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ABSTRACT: Tourette syndrome (TS) is a highly heritable yet heterogeneous childhood onset disorder. The cardinal movement disorder required for diagnosis is tics. As persons with tics or TS often have obsessive/compulsiveness, inattention, hyperactivity, impulsivity, anxiety, and anger outbursts, the presence of tics should prompt clinicians to look for these other conditions. While randomized controlled trials provide valid evidence of efficacy for symptoms in isolation, implications for treatment of complex patients meeting criteria for multiple diagnoses is not always clear. In this review, the authors critically review factors influencing decisions whether and how to treat medically tics as well as OCD and ADHD in the presence of tics.Journal of Obsessive-Compulsive and Related Disorders 04/2014; · 0.81 Impact Factor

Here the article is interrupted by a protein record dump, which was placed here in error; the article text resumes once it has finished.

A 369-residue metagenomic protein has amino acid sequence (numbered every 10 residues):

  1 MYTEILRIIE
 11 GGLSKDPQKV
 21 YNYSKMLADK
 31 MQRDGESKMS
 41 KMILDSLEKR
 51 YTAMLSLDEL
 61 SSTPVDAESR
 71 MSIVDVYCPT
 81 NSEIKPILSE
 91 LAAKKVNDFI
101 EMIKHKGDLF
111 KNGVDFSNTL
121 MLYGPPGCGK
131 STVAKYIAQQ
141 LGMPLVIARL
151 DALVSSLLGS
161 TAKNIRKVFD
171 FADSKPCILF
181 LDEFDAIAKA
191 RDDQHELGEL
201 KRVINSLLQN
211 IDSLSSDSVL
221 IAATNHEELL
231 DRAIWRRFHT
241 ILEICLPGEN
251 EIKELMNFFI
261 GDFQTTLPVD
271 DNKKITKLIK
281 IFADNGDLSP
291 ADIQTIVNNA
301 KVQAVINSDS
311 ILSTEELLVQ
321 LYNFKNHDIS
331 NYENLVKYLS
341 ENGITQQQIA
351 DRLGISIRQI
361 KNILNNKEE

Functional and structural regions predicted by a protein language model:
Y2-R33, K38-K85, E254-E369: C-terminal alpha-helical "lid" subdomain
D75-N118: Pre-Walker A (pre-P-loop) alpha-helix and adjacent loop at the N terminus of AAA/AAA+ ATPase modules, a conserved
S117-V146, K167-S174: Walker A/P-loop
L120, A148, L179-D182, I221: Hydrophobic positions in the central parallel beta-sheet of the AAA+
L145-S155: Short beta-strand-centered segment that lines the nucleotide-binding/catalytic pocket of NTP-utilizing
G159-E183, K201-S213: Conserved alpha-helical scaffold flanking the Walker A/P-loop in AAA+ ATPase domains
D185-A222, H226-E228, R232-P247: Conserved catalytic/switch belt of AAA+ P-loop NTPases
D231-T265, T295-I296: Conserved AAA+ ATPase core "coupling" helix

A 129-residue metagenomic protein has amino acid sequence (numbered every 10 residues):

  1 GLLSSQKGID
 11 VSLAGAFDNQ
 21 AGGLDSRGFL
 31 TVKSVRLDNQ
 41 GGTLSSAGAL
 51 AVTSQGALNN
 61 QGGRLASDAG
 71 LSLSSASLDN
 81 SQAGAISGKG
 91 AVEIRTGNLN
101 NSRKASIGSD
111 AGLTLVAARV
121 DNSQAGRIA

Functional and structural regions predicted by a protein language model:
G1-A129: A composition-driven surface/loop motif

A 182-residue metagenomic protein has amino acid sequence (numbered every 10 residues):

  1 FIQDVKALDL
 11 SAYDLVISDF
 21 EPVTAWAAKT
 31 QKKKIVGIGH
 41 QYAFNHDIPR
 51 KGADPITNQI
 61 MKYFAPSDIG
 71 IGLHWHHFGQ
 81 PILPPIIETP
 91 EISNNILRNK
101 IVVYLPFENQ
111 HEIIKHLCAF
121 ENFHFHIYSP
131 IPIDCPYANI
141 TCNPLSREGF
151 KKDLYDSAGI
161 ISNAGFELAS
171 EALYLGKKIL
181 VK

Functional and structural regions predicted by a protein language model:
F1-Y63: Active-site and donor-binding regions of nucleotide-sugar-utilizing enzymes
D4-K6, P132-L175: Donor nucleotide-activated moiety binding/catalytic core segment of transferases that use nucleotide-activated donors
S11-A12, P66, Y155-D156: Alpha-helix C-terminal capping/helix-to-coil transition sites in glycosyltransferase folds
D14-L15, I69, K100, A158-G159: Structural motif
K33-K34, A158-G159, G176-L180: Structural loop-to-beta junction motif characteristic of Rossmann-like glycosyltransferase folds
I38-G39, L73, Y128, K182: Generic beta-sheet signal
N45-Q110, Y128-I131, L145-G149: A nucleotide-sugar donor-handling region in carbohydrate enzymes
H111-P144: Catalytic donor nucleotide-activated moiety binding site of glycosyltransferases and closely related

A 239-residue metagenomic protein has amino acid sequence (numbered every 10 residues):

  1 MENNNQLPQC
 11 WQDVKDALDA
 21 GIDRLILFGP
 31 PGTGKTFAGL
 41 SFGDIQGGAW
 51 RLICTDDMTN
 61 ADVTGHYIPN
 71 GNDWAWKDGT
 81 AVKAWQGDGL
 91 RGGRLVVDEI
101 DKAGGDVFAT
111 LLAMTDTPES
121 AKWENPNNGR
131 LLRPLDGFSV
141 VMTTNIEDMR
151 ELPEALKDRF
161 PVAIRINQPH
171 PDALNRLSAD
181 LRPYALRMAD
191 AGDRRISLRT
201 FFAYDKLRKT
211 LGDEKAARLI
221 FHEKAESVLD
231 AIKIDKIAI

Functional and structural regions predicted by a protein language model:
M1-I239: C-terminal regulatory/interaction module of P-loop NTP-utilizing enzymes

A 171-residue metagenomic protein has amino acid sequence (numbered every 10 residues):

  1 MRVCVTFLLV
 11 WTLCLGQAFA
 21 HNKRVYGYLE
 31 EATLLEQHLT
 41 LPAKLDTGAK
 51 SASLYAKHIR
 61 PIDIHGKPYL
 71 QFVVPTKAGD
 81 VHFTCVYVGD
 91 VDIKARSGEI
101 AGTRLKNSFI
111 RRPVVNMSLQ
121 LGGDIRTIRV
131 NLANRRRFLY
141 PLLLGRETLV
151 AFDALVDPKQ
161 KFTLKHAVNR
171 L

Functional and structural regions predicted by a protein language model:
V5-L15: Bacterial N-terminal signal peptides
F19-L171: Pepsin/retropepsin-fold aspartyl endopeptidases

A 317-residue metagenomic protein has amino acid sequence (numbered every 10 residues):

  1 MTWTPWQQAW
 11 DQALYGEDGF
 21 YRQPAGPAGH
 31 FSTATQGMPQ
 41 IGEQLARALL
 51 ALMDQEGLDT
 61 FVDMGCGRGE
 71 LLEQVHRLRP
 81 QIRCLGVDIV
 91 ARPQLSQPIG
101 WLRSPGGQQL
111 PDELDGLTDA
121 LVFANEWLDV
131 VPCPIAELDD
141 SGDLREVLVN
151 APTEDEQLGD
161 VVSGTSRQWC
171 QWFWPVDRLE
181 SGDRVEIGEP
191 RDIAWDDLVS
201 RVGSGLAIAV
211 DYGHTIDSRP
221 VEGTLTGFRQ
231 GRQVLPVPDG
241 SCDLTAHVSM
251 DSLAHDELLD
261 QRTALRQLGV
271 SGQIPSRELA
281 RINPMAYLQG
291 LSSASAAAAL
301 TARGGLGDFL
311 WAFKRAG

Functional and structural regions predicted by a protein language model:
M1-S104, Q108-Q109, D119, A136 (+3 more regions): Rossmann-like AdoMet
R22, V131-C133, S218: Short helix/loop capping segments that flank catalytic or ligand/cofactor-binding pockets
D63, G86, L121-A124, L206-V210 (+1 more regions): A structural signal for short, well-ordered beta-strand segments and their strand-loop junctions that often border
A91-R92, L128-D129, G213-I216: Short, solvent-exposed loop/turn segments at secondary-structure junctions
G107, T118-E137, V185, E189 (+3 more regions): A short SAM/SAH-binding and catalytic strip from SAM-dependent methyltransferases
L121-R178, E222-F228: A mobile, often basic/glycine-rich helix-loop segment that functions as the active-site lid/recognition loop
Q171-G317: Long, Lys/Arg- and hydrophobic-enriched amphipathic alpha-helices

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ABSTRACT: A large body of evidence using experimental animal models shows that the nicotinic cholinergic system is involved in the control of movement under physiological conditions. This work raised the question whether dysregulation of this system may contribute to motor dysfunction and whether drugs targeting nicotinic acetylcholine receptors (nAChRs) may be of therapeutic benefit in movement disorders. Accumulating preclinical studies now show that drugs acting at nAChRs improve drug-induced dyskinesias. The general nAChR agonist nicotine, as well as several nAChR agonists (varenicline, ABT-089 and ABT-894) reduce L-dopa-induced abnormal involuntary movements or dyskinesias up to 60% in parkinsonian nonhuman primates and rodents. These dyskinesias are potentially debilitating abnormal involuntary movements that arise as a complication of L-dopa therapy for Parkinson's disease. In addition, nicotine and varenicline decrease antipsychotic-induced abnormal involuntary movements in rodent models of tardive dyskinesia. Antipsychotic-induced dyskinesias frequently arise as a side effect of chronic drug treatment for schizophrenia, psychosis and other psychiatric disorders. Preclinical and clinical studies also show that the nAChR agonist varenicline improves balance and coordination in various ataxias. Lastly, nicotine has been reported to attenuate the dyskinetic symptoms of Tourette's disorder. Several nAChR subtypes appear to be involved in these beneficial effects of nicotine and nAChR drugs including α4β2*, α6β2* and α7 nAChRs (the asterisk indicates the possible presence of other subunits in the receptor). Overall, the above findings, coupled with nicotine's neuroprotective effects, suggest that nAChR drugs have potential for future drug development for movement disorders.Pharmacology [?] Therapeutics 05/2014; · 7.75 Impact Factor